The North Rim of the Grand Canyon is a special place. At over 8000 feet in elevation, the climate is cooler and wetter with alpine meadows and evergreen trees.
Only about 600,000 of the more than six million annual visitors to the Grand Canyon visit the North Rim. The Visitors Center, restaurants and Lodge are quiet and relaxing, even in the busy summer season.
Hotel, food and park services are open May 15 through October 15. The park itself is open year long, but the roads are not maintained in winter and the nearest town of Jacob’s Lake is 45 miles away. In winter, average snowfall on the rim is over 11 feet.
Late September and early October is a very popular time to visit the North Rim, with leaves turning out their fall colors and temperatures dropping.
Rustic cabins and Lodge hotel rooms allow a few hundred visitors to stay overnight. Nearby campgrounds are also available for advance reservation, with some sites open to walk-up visitors. Backcountry permits are required for camping below the rim.
The Grand Canyon Lodge Dining Room provides enjoyable meals for breakfast, lunch and dinner. A few other small sandwich shops, an evening buffet and a bar are also on site.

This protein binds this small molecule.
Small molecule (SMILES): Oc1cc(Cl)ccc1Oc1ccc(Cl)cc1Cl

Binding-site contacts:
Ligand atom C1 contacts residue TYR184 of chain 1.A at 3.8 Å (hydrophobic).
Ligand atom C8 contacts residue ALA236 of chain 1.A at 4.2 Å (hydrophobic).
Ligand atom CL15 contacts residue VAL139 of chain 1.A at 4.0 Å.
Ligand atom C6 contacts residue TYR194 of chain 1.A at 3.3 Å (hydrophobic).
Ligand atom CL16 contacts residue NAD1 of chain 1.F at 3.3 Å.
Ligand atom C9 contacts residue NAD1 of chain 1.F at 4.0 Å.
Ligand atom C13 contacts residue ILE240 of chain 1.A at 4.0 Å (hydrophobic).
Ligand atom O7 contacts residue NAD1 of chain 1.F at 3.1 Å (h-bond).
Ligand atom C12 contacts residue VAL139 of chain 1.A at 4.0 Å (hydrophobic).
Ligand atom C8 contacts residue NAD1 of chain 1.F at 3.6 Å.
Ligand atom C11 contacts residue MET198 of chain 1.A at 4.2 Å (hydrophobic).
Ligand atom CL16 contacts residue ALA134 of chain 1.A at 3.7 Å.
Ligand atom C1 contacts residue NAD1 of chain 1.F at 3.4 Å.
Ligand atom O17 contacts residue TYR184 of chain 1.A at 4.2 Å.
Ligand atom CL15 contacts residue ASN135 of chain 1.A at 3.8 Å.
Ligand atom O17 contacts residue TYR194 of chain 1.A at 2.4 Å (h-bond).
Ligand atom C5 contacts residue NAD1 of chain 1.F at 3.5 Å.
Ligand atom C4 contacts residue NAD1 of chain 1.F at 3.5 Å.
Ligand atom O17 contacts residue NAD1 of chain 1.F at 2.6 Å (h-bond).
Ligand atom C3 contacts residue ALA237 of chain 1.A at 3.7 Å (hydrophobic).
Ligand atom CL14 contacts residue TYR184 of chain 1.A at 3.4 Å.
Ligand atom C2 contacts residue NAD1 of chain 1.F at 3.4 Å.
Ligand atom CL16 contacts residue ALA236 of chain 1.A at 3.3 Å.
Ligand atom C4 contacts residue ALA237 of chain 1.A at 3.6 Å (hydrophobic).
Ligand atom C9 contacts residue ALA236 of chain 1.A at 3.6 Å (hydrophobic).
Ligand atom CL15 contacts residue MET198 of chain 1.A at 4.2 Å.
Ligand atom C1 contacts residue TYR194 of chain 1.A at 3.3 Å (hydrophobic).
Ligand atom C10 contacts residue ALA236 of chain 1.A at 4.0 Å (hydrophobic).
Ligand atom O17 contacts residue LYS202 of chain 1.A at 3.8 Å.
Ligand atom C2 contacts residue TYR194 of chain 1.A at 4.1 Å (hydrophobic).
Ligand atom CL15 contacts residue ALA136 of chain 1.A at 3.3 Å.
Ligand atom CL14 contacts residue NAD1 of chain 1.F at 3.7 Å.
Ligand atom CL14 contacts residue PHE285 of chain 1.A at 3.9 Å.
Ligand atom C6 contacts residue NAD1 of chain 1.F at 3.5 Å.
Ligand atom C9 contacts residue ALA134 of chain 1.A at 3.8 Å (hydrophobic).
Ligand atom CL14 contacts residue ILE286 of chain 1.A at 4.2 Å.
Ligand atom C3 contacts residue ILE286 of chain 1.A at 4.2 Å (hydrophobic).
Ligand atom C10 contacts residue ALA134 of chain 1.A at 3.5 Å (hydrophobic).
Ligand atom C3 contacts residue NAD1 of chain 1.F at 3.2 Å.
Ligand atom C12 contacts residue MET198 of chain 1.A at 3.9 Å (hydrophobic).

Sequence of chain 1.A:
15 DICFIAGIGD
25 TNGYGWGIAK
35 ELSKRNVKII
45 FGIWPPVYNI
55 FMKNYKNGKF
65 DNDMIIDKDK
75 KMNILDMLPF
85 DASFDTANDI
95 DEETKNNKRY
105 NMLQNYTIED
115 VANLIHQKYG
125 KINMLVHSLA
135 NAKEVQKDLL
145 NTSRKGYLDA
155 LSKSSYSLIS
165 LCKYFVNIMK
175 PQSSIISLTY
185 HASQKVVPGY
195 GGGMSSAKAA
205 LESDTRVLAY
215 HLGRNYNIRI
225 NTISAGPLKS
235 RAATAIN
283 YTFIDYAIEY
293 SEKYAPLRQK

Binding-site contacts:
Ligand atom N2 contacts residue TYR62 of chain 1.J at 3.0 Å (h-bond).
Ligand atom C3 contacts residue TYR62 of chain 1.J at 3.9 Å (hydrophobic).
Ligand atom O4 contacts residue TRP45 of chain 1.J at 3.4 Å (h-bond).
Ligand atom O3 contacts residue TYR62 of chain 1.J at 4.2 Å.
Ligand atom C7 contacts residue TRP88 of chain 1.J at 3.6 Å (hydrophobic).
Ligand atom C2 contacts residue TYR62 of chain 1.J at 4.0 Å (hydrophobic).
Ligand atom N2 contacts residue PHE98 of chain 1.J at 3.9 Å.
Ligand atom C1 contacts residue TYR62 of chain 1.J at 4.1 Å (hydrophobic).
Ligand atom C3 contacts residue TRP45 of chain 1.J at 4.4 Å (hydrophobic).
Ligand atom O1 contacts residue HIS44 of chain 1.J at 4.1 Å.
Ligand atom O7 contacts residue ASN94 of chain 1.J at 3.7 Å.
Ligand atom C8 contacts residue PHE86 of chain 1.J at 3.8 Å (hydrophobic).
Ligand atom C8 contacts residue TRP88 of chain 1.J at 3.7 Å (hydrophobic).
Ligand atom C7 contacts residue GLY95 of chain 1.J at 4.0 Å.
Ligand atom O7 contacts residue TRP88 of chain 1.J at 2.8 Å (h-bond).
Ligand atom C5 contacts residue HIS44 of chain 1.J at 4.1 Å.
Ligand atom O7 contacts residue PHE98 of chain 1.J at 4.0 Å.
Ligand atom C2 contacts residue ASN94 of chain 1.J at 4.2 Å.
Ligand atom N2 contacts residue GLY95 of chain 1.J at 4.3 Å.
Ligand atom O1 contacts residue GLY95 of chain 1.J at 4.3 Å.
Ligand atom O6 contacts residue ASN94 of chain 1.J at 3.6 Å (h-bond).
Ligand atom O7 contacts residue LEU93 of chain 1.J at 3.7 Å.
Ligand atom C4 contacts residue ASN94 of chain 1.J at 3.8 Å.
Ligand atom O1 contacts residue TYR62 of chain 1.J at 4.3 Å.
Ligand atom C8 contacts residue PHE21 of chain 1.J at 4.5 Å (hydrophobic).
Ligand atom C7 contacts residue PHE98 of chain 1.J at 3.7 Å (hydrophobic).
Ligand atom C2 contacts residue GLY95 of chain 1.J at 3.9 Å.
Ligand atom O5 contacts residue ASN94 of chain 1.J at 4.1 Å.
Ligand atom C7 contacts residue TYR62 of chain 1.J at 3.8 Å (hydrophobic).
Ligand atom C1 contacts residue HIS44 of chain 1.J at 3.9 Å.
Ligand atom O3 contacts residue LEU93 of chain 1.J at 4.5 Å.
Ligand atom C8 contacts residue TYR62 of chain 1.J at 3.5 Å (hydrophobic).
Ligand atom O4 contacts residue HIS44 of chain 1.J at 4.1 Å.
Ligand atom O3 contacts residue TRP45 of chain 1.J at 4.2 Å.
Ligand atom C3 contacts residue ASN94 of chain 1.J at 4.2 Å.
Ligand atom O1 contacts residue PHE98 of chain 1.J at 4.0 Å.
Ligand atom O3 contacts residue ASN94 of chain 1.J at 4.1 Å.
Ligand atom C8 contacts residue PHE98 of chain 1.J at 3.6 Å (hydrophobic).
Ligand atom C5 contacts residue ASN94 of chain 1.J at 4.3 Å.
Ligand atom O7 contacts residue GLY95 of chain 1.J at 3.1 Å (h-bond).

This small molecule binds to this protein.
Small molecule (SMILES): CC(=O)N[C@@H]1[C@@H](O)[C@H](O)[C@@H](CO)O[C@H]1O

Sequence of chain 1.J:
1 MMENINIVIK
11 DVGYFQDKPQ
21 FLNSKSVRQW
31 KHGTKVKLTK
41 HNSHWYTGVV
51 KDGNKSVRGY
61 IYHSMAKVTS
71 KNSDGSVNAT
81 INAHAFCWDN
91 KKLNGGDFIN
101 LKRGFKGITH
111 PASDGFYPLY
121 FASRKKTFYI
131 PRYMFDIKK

Some easy trails branch out from the Visitors Center, including the Transept Trail and Bright Angel Point Trail. Follow the Bridle Trail for 1.2 miles from the Visitors Center to find the entrance for the North Kaibab Trail which leads down into the Canyon, passing the Coconino Overlook, the Supai Tunnel and other points of interest along the way.
More challenging trails along the rim also abound, just a few miles from the Visitors Center.
The North Rim of the Grand Canyon is about 534 miles from Burbank, approximately a straight 8 1/2 hour drive, going through Las Vegas. From Las Vegas, it’s about 4 1/2 hours to drive 263 miles.
The North Rim is a gorgeous place that warrants an overnight stay and more exploration if you have the time. The view of the Grand Canyon from the north is awe-inspiring and iconic. If you’re lucky, you’ll see bison, deer, turkey and the famous but rare, tassel-eared Kaibab squirrel.
Current parking fees are $35 per vehicle for one week. More information on the North Rim can be found here.
Editor’s Note: While there’s always a lot going on in Burbank, myBurbank’s “Get Out Of Town!” highlights some of our favorite activities and events outside the town borders.